Endometriosis can sometimes be diagnosed by imaging or physical exam, but most of the time, laparoscopic, or minimally invasive, surgery is required to definitively confirm the diagnosis. If a provider suspects endometriosis based on a patient’s clinical presentation, it is perfectly reasonable to start treatment without surgical confirmation. If initial nonsurgical treatments aren’t working, that’s often a sign it’s time to consider surgery.

It’s important that patients see a surgeon with considerable experience in endometriosis surgery. Less experienced surgeons sometimes superficially treat endometriosis lesions by burning them away, a procedure called fulguration. This approach may help the patient a little, but actually cutting out the tissue results in greater pain reduction, decreases the risk the endometriosis will recur and produces better fertility outcomes.

Dr. Wright, is minimally invasive surgical removal of endometriosis a complicated procedure?

Finding how far the disease has spread and removing it often requires working around delicate structures, such as the intestines, kidneys, bladder, blood vessels and nerves. The severity of the patient’s endometriosis—and where the lesions will be found—can be difficult to predict before surgery, so it’s important to have a skilled surgeon prepared to remove the tissue regardless of location. Also, in younger women, the appearance of endometriosis can be subtle and requires an experienced eye to identify it and remove it.

The good news is that minimally invasive gynecological surgery is associated with less postoperative pain, faster recovery and lower infection rates. Our team at Cedars-Sinai is highly experienced and dedicated to improving the health and quality of life for patients who have been suffering with endometriosis.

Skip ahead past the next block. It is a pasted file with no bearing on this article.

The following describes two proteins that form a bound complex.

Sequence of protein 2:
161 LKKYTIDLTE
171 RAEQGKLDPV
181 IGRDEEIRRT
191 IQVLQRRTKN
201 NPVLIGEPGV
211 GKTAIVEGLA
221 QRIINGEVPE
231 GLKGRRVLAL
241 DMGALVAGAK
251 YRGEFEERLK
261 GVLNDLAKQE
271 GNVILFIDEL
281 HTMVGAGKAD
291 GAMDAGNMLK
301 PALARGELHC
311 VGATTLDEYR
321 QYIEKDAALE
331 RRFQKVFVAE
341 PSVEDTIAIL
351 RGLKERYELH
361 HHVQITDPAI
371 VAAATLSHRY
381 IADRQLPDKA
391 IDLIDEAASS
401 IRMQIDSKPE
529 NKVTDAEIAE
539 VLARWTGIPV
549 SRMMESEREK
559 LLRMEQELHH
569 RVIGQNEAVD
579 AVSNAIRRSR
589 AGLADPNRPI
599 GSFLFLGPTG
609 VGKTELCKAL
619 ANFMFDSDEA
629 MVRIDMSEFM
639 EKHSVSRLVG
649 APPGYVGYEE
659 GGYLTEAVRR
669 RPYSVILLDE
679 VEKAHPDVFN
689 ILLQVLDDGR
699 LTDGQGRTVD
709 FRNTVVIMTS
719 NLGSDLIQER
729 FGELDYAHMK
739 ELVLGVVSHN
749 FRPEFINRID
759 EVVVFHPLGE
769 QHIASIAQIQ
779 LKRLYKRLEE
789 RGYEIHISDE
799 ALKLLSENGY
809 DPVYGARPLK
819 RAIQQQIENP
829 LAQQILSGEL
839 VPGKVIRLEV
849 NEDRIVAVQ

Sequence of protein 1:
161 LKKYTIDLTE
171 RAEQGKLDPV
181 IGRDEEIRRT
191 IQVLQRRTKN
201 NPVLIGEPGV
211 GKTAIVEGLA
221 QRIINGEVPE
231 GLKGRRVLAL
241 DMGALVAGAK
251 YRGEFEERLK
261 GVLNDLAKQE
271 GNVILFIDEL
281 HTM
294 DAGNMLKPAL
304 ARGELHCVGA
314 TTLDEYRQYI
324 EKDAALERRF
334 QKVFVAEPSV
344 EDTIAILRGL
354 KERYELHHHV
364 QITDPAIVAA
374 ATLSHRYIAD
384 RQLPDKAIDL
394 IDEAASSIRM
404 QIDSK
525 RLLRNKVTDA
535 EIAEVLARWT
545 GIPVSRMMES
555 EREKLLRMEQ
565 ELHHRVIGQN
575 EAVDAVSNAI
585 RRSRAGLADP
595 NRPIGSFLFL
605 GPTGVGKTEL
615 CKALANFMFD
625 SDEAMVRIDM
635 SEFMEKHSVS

Dr. Siedhoff, what is the best advice you can give frustrated patients trying to get help and relief?

First of all, don’t give up. There is effective treatment available. Often their condition will be one that is managed rather than cured. It usually takes some time to find the right treatment plan, and it may involve a variety of specialists, including gynecological surgeons, urologists, reproductive endocrinologists, gastroenterologists and integrative medicine specialists. But our patients do improve, and sometimes dramatically.

Endometriosis Patient Resources

Endometriosis can sometimes lead to feelings of isolation, hopelessness and depression. Emotional support and practical strategies for managing endometriosis can help people navigate the anxiety, stress, loneliness and pain. Here are support programs available to Cedars-Sinai patients.

Endometriosis Peer Support Network: Patients can connect directly with volunteers who have had their own extensive endometriosis journeys and understand the emotional, psychological and healthcare challenges women face. For more information, contact Caryn Lindsey, LCSW, at 310-423-2412 or by email at [email protected]. There is no fee.

Endometriosis Support Group: Connect with others who are facing challenges living with an endometriosis diagnosis. Currently, the group meeting is virtual. Register here. The fee is $15.

Empowered Relief (chronic pain management class): A single-session, two-hour class providing patients with in-depth knowledge about chronic pain and effective pain management.  Register here. The fee is $30.

Read more on the Cedars-Sinai Blog: You’re Not Alone: Coping With Endometriosis